There were also no intemperate references to China or Brazil. On the international front, the biggest risk came in this phrase: “We are going to work side by side with all the nations of the free world to help build a better world,” where “free world” opened a tension with China. Well, yesterday, the first statement from the original Office of the President-Elect that La Libertad Avanza created eliminated that limitation and stated that the president-elect will work “in defense of democracy and free trade with all countries in the world,” simply. A symptomatic geopolitical moderation in its first “official” statement.

At one point, Milei’s message of triumph could have been in the mouth of a 2015 model Mauricio Macri, except for “drastic changes are needed”, “there is no room for gradualism, there is no room for lukewarmness, there is no room for half measures” and “moving quickly with structural changes.”

Milei has just founded a popular right that has an ideological, geographical and socioeconomic transversality that Néstor Kirchner would have envied, and that Macri now seeks to enhance. But the runoff is, in a certain way, a mirage: it is always indebted to independent voters who were left without electoral offer. Milei’s map of ideas does not contain in its edges the ideas of all of her voters. Therein lies one of the main challenges of its governance.

In addition to the economic issue, the other issue that catapulted Milei to popularity is his position against the legalization of abortion. In 2018, in the midst of the abortion debate, Milei reached its peak of mentions in the media. The president-elect got rid of those identity flags. But not all of his most prominent followers. “An alliance between libertarians and conservatives”: this is how he defined the elected presidential formula Agustín Laje, the political scientist and philosopher close to Milei, on the night of the triumph. He was referring to the figures of Milei and Villarruel. Laje set the goal of “removing progressivism from the State” and in two years, after the midterm election and the reconfiguration of Congress, to discuss the legalization of abortion again. For Laje, Villarruel embodies that ideology.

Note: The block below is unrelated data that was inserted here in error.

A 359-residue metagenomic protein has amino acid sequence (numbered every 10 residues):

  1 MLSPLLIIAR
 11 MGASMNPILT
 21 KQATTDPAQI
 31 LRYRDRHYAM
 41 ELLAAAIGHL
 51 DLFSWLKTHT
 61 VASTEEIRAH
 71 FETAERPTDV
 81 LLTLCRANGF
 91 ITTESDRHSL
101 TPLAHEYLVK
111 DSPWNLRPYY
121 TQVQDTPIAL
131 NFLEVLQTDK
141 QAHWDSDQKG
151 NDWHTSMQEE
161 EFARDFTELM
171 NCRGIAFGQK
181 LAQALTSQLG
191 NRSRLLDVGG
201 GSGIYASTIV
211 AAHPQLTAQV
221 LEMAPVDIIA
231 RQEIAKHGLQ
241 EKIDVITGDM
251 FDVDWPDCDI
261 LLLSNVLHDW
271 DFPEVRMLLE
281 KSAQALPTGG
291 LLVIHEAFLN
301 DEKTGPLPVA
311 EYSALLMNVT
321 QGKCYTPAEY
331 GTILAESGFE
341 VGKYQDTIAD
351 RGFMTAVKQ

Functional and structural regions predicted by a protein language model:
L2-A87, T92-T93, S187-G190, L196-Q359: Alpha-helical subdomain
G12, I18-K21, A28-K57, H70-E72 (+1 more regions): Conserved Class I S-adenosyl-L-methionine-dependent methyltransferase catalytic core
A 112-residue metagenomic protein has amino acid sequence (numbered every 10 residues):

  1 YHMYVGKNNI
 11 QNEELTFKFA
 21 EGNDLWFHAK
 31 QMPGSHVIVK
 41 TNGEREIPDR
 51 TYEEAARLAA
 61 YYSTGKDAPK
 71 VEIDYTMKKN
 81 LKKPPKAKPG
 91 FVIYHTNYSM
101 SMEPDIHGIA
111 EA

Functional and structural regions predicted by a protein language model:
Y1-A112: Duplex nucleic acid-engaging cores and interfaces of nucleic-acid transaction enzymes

By following this more restricted cableway, Milei faces two risks. The danger of shortening the representation of it. And also, to withdraw parliamentary support on economic issues as a reaction to that agenda.

The question now is how he will govern: The battles that the libertarian will put at the center of his agenda as president will define the degree of resistance or support he finds in Congress, where most of the reforms you dream of must go through. At the polls, the Together for Change vote throughout the country, in addition to Schiarettism in Córdoba, were key to the size of Milei’s victory. But Congress is something else. In the Deputies and the Senate, with their own votes, it is not enough. With those of Pro, neither, and even less with those of a part of Pro. Milei is obliged to a broader representation than its identity contents.

The runoff brings lessons for everyone. For Kirchnerism, without a doubt: defeats put reality before our eyes. But also for Milei: everything seems to indicate that the path of the cultural battle in a broad sense and with the knife between the teeth, like the one that Kirchnerism proposed during four government administrations and intensified in these months of the campaign, leads to loss contact with society. For Kirchnerism, this process took 20 years. Now everything is much faster: Argentina, which accumulates crises, does not have time and in times of social networks, society organizes quickly and effectively to make itself heard. For example, to give birth to an unlikely president.

Milei’s most consistent growth in the public sphere is tied to a liberal-libertarian pedagogy exercised at the limits of the economic sphere: there it becomes popular and crossover. Along these lines, a good example was his explanation about the role of Fátima Flórez as first lady: “Our position is that work is done, that wealth is generated from the private sector,” she stated. “Fátima is a brilliant woman, she is successful in serving others with better quality goods, at a good price, where you pay and get two hours of joy. That is the value she brings,” she developed. A moment of enlightenment for Milei that resignified the issue of the institution of the first lady, an endless debate, and at the same time lowered the line on some of her most productive topics, such as the virtuous role of private activity. That is the ideology with which she connects with the informal worker, the beaten monotributista, the Rappi vote, the hard-working entrepreneur or the global businessman.